• Vertex/Solid,
  • Edge/Solid,
  • Face/Solid and
  • Solid/Solid.

Vertex/Vertex interference

For two vertices Vi and Vj, the distance between their corresponding 3D points is less than the sum of their tolerances Tol(Vi) and Tol(Vj).

operations_image002.svg
Vertex/vertex interference

The result is a new vertex Vn with 3D point Pn and tolerance value Tol(Vn).

The coordinates of Pn and the value Tol(Vn) are computed as the center and the radius of the sphere enclosing the tolerance spheres of the source vertices (V1, V2).

Vertex/Edge interference

For a vertex Vi and an edge Ej, the distance D between 3D point of the vertex and its projection on the 3D curve of edge Ej is less or equal than sum of tolerances of vertex Tol(Vi) and edge Tol(Ej).

operations_image003.svg
Vertex/edge interference

The result is vertex Vi with the corresponding tolerance value Tol(Vi)=Max(Tol(Vi), D+Tol(Ej)), where D = distance (Pi, PPi);

and parameter ti of the projected point PPi on 3D curve Cj of edge Ej.

Vertex/Face interference

For a vertex Vi and a face Fj the distance D between 3D point of the vertex and its projection on the surface of the face is less or equal than sum of tolerances of the vertex Tol(Vi) and the face Tol(Fj).

operations_image004.svg
Vertex/face interference

The result is vertex Vi with the corresponding tolerance value Tol(Vi)=Max(Tol(Vi), D+Tol(Fj)), where D = distance (Pi, PPi)

and parameters ui, vi of the projected point PPi on surface Sj of face Fj.

Edge/Edge interference

For two edges Ei and Ej (with the corresponding 3D curves Ci and Cj) there are some places where the distance between the curves is less than (or equal to) sum of tolerances of the edges.

Let us examine two cases:

In the first case two edges have one or several common parts of 3D curves in terms of tolerance.

operations_image005.svg
Edge/edge interference: common parts

The results are:

  • Parametric range [ti1, ti2 ] for 3D curve Ci of edge Ei.
  • Parametric range [tj1, tj2 ] for 3D curve Cj of edge Ej.

In the second case two edges have one or several common points in terms of tolerance.

operations_image006.svg
Edge/edge interference: common points

The result is a new vertex Vn with 3D point Pn and tolerance value Tol(Vn).

The coordinates of Pn and the value Tol(Vn) are computed as the center and the radius of the sphere enclosing the tolerance spheres of the corresponding nearest points Pi, Pj of 3D curves Ci, Cj of source edges Ei, Ej.

  • Parameter ti of Pi for the 3D curve Ci.
  • Parameter tj of Pj for the 3D curve Cj.

Edge/Face interference

For an edge Ei (with the corresponding 3D curve Ci) and a face Fj (with the corresponding 3D surface Sj) there are some places in 3D space, where the distance between Ci and surface Sj is less than (or equal to) the sum of tolerances of edge Ei and face Fj.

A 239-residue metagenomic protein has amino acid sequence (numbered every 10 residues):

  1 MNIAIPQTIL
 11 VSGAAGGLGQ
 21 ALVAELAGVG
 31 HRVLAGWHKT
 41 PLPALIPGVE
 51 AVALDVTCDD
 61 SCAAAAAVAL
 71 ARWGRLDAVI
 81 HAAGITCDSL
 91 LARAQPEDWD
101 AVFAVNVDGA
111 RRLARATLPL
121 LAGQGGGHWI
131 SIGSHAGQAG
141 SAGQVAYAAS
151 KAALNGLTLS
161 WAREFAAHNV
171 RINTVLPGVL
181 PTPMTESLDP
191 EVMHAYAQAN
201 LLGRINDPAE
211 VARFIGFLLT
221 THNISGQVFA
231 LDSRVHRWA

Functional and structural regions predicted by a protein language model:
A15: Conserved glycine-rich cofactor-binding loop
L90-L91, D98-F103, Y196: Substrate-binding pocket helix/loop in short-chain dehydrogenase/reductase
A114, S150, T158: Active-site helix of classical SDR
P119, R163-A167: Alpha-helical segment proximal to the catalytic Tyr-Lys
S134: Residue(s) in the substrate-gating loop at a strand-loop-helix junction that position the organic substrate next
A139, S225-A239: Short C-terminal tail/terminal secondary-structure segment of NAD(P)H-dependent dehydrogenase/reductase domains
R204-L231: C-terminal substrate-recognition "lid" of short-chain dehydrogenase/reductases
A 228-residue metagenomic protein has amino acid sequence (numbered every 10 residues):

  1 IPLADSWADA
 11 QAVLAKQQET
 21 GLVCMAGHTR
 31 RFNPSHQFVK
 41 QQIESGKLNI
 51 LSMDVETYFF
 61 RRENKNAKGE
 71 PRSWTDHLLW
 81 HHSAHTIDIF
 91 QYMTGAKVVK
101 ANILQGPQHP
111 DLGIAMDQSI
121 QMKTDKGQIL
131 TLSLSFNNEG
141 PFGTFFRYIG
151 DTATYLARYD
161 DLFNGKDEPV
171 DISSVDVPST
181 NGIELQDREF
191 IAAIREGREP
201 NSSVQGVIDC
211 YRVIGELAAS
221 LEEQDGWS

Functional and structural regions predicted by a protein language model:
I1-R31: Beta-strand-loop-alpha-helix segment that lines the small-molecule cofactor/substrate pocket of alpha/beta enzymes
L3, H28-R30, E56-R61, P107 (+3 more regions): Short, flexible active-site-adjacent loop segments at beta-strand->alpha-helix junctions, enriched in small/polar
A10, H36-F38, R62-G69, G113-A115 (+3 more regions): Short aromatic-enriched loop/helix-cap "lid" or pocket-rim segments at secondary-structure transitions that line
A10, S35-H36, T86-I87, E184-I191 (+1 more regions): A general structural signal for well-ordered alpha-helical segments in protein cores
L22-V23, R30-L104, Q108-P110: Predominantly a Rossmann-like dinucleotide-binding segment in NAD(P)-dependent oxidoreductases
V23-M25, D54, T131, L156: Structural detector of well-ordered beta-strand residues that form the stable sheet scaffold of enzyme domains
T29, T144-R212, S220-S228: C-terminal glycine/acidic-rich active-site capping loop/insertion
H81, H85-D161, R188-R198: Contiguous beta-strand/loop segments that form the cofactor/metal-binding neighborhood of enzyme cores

Let us examine two cases:

In the first case Edge Ei and Face Fj have one or several common parts in terms of tolerance.

operations_image007.svg
Edge/face interference: common parts

The result is a parametric range [ti1, ti2] for the 3D curve Ci of the edge Ei.

In the second case Edge Ei and Face Fj have one or several common points in terms of tolerance.

operations_image008.svg
Edge/face interference: common points

The result is a new vertex Vn with 3D point Pn and tolerance value Tol(Vn).

The coordinates of Pn and the value Tol(Vn) are computed as the center and the radius of the sphere enclosing the tolerance spheres of the corresponding nearest points Pi, Pj of 3D curve Ci and surface Sj of source edges Ei, Fj.

  • Parameter ti of Pi for the 3D curve Ci.
  • Parameters ui and vi of the projected point PPi on the surface Sj of the face Fj.

Face/Face Interference

For a face Fi and a face Fj (with the corresponding surfaces Si and Sj) there are some places in 3D space, where the distance between the surfaces is less than (or equal to) sum of tolerances of the faces.

operations_image009.svg
Face/face interference: common curves

In the first case the result contains intersection curves Cijk (k = 0, 1, 2…kN, where kN is the number of intersection curves with corresponding values of tolerances Tol(Cijk).

operations_image010.svg
Face/face interference: common points

In the second case Face Fi and face Fj have one or several new vertices Vijm, where m=0,1,2, ... mN, mN is the number of intersection points.

The coordinates of a 3D point Pijm and the value Tol(Vijm) are computed as the center and the radius of the sphere enclosing the tolerance spheres of the corresponding nearest points Pi, Pj of the surface Si, Sj of source shapes Fi, Fj.

  • Parameters uj, vj belong to point PPj projected on surface Sj of face Fj.
  • Parameters ui and vi belong to point PPi projected on surface Si of face Fi.

Vertex/Solid Interference

For a vertex Vi and a solid Zj there is Vertex/Solid interference if the vertex Vi has no BRep interferences with any sub-shape of Zj and Vi is completely inside the solid Zj.

operations_image060.png
Vertex/Solid Interference

Edge/Soild Interference

For an edge Ei and a solid Zj there is Edge/Solid interference if the edge Ei and its sub-shapes have no BRep interferences with any sub-shape of Zj and Ei is completely inside the solid Zj.

operations_image061.png
Edge/Solid Interference

Face/Soild Interference

For a face Fi and a solid Zj there is Face/Solid interference if the face Fi and its sub-shapes have no BRep interferences with any sub-shape of Zj and Fi is completely inside the solid Zj.

operations_image062.png
Face/Solid Interference

Solid/Soild Interference